Ministry officials made the request at a workshop on boosting labour skills at factories in the industrial zone on Saturday.

 “We aim for all factory workers to have high skills despite not completing their formal educations. But, their skills need to be assessed before certificates can be issued,” said U Win Shein, president of the authority.

By assessing their skills, the quality of factory products and brands will improve, U Win Shein, who is also general secretary of the authority, said.

There are an estimated 500,000 workers employed in the country’s garment industry, but only 1831 have skills certificates from the authority.

Presently, there are only 11 skills assessment centres in Myanmar, run by the government, companies or NGOs.

U Win Shein urged all garment factory owners to establish assessment centres that can process at least 50 workers.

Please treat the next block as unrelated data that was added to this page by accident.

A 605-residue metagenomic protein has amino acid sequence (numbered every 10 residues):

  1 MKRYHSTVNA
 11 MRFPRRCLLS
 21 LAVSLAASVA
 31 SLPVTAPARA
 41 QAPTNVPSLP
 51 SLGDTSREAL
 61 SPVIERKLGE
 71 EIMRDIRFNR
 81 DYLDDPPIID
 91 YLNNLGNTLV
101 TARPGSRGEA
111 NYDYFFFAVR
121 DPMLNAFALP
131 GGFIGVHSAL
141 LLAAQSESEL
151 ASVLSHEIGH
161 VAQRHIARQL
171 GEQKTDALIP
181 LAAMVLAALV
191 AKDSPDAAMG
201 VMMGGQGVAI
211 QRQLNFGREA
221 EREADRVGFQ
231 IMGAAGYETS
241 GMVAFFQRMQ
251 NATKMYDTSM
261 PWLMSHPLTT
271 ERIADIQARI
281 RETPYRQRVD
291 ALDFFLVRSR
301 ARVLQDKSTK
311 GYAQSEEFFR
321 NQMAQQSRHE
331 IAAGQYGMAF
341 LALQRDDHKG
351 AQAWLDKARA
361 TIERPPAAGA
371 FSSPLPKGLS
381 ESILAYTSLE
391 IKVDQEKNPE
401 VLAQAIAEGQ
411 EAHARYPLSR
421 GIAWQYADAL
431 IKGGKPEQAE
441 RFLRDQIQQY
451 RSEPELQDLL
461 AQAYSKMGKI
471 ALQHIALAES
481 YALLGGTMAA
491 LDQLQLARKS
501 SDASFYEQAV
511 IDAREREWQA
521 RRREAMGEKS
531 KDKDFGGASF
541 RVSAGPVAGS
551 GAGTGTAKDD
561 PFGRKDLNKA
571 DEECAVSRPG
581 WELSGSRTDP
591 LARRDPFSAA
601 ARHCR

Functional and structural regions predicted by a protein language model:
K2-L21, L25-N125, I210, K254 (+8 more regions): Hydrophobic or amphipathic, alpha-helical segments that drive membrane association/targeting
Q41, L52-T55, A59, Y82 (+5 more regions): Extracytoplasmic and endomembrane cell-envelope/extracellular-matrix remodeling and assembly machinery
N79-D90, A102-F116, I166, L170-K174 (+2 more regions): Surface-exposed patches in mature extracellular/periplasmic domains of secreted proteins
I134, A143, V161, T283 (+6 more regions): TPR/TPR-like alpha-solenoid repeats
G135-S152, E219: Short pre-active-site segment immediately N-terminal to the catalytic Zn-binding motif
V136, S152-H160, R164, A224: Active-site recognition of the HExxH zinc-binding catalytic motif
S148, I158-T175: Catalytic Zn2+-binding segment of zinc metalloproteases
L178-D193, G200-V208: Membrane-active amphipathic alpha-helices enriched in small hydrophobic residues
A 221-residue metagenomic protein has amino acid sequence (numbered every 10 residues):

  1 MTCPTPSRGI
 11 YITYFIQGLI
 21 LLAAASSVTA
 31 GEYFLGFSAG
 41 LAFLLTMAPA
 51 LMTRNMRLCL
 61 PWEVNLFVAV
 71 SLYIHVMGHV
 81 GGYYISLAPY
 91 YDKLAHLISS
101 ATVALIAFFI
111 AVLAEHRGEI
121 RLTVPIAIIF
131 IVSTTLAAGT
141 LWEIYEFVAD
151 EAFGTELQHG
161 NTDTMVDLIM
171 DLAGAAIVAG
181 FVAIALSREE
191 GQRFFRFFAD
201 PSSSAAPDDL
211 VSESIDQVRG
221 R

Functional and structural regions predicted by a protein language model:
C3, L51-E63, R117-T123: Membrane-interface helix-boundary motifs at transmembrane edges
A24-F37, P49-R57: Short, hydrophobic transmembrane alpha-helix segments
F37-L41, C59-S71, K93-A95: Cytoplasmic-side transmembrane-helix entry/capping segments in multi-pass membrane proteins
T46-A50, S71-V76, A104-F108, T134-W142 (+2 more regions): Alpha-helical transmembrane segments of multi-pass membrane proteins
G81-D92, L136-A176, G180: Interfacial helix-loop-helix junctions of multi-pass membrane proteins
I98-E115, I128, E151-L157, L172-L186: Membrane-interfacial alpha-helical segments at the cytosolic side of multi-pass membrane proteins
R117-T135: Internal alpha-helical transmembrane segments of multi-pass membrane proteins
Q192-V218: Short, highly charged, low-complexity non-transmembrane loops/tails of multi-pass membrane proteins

He said the ministry will provide technical support for factories to establish the assessment centres and provide funds to help test workers. The assessments will cost an estimated K19,000 per worker.

U Khin Maung Aye of Latt War Garment Factory, one of the few owners who have established an assessment centre for his workers, urged all factories to cooperate with the project for the good of the industry.

He said the country’s 500,000 garment factory workers could soon have skills certificates if factory owners work with the government.

Thousands of people working in the country’s factories have no skills or training certificates, the ministry said, adding that more skilled workers will be needed as foreign investment enters the country.

An official of the National Skills Standards Authority said Myanmar construction workers missed out on jobs in the building of Myanmar Plaza because they had no skills certificates.

The authority has issued skills certificates for 8415 workers in 22 trades since it was established in 2007.

Written by Zaw Zaw Htwe
Source: Myanmar Times
Published on 16 October 2018